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Premack Principle

Parents often tell me that they don’t know what rewards to use for their children’s behaviour, or for that matter, what consequences to use. A large part of that problem is that children in today’s society have access to so much in the way of leisure activities – it’s difficult to find things that they will find rewarding. The Premack Principle comes from the Behaviour Modification literature. It states that “if a high-frequency behaviour is made contingent upon a low-frequency behaviour, that low-frequency behaviour will increase in frequency”. Or in other words, if there is a behaviour that children do a lot, change the rules so they can only do that if they first do something they don’t do very much, and then that second behaviour will occur more frequently. Some examples?

Homework (low-frequency behaviour) has to be done before television is watched (high-frequency behaviour), in order to increase homework behaviour.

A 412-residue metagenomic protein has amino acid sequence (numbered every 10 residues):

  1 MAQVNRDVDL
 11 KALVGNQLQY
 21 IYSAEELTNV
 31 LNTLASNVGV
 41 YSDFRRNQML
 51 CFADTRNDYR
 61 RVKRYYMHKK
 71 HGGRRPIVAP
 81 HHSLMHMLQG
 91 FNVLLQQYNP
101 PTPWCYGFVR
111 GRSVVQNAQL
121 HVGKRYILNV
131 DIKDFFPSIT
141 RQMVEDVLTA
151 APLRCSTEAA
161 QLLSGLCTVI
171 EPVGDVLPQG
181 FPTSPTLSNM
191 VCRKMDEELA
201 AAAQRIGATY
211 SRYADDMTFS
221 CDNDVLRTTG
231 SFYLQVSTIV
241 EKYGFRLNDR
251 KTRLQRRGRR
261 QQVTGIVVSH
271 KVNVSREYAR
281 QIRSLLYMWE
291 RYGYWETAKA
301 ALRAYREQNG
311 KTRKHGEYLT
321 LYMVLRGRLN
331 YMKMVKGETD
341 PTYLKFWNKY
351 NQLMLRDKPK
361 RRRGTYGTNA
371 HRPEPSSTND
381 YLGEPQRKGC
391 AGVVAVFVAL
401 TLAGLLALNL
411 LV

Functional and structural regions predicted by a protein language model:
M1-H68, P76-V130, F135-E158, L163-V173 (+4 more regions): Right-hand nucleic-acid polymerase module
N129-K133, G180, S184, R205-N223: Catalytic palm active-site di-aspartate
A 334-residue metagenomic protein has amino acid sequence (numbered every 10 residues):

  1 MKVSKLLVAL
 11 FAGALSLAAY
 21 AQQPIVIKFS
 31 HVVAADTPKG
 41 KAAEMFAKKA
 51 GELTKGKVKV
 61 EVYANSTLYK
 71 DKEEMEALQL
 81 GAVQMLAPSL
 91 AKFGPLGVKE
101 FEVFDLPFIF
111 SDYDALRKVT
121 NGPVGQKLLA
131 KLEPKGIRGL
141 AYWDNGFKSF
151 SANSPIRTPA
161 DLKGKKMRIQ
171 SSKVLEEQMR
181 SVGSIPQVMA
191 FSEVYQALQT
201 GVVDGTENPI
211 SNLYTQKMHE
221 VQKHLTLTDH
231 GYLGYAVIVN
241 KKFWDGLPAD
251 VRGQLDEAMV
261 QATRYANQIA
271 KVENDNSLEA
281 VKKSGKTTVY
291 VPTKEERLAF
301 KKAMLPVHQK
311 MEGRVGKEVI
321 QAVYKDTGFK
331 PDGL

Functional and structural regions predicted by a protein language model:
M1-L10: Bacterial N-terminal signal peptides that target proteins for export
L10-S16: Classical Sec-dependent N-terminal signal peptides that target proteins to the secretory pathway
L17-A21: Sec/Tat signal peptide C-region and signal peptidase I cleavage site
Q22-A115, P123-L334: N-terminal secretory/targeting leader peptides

Cleaning the bedroom has to be done before facebooking friends.

Having a meal with the family is necessary before going out with friends.

The high-frequency behaviour isn’t necessarily an undesirable behaviour – but it is one that the child would choose to do in preference to others.

The Premack Principle relies on the fact that people, including children, will be willing to do something they don’t really want to do, if that means they are able to do something that they really want to do. It does rely on parents being able to exercise control over some aspects of their children’s lives. That is often the challenge for parents – taking back control of the computer, television, or i-pods – or not allowing children to regard freedom as their right.

The difference in “frequency” doesn’t need to be large, so spend some time observing your child’s behaviour and then see if you can get them doing those activities they manage not to do if they can.

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